I cannot believe the results
of the Presidential election.
All of President Obama’s
policies have failed so far. All have served to inhibit economic growth or make
Yet the majority of
Americans voted for President Obama. Why could this occur when many of the
structural ideas and ideals representative of the United States are being dismantled?
This is a great county.
Americans accept the winner and move on. They continue to speak to their neighbors who
had the other guy’s sign in their front yard.
On the other hand it amazes
me to see that the electorate ignores the real issues and votes for the personality. Marshall McLuhan was correc t. The media is the message. Why the media
is ignoring the facts is beyond me.
It is disappointing because
Americans are also ignoring the obvious coming unintended consequences that are
going to be the result of their voting decision.
The healthcare system is
becoming too expensive, unsustainable, impersonal, rationed. The result will be
a denial of access to medical care for many Americans.
Obamacare’s effect will become
the opposite of what President Obama intended and promised.
I have also stated that his
strategies for change have been misguided.
President Obama’s advisors
are all ivory tower professors and bureaucrats. They have no understanding of
what is happening in the street at the interface between patients and
Ideologically they want to
make medical care better for all. President Obama does not understand the
pressures and the reality of the real practice interactions between physicians
and patients or physicians and their communities.
President Obama believes
that healthcare should be an entitlement and not an individual responsibility. Healthcare
entitlements will never solve America’s problems with obesity and chronic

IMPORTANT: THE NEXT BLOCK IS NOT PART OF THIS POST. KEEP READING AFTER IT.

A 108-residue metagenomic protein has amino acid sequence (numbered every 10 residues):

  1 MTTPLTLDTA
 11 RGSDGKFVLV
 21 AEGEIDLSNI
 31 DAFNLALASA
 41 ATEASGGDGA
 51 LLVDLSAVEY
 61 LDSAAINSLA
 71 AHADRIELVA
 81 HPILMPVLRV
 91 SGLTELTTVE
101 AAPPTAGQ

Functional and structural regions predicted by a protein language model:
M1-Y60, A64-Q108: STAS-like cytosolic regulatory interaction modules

In the process of making
healthcare an entitlement, President Obama is devaluing the skills of those
Many physicians have quit
practice because of adverse conditions. The result will be a decreasing
physician workforce in an increasing covered population. This is not a good equation.
Most physicians do not
accept Medicaid and many have stopped accepting Medicare.
This will shift the burden of
higher cost of medical care to seniors and poor people.
Doherty has dealt with the socioeconomic concerns of Internists and Internal
Medicine Sub Specialists for at least 30 years both at the American Society for
Internal Medicine and later after ASIM merged with American College of
Doherty wrote this article discussing the effects of Obamacare on the practicing
physician. He presents practicing physicians’ complaints about Obamacare.
article should be read carefully. President Obama should pay attention to
Much of what passes for debate on
health care during this election year is focused on the macro side, on big
issues like how do we cover the uninsured or restructure Medicare and Medicaid
financing. But for all of the talk about vouchers and block grants and
insurance mandates, the candidates are missing the micro issues that really
matter most to doctors and their patients, which is how health care policy
directly affects the quality of the patient-physician encounter.
1. Will anyone do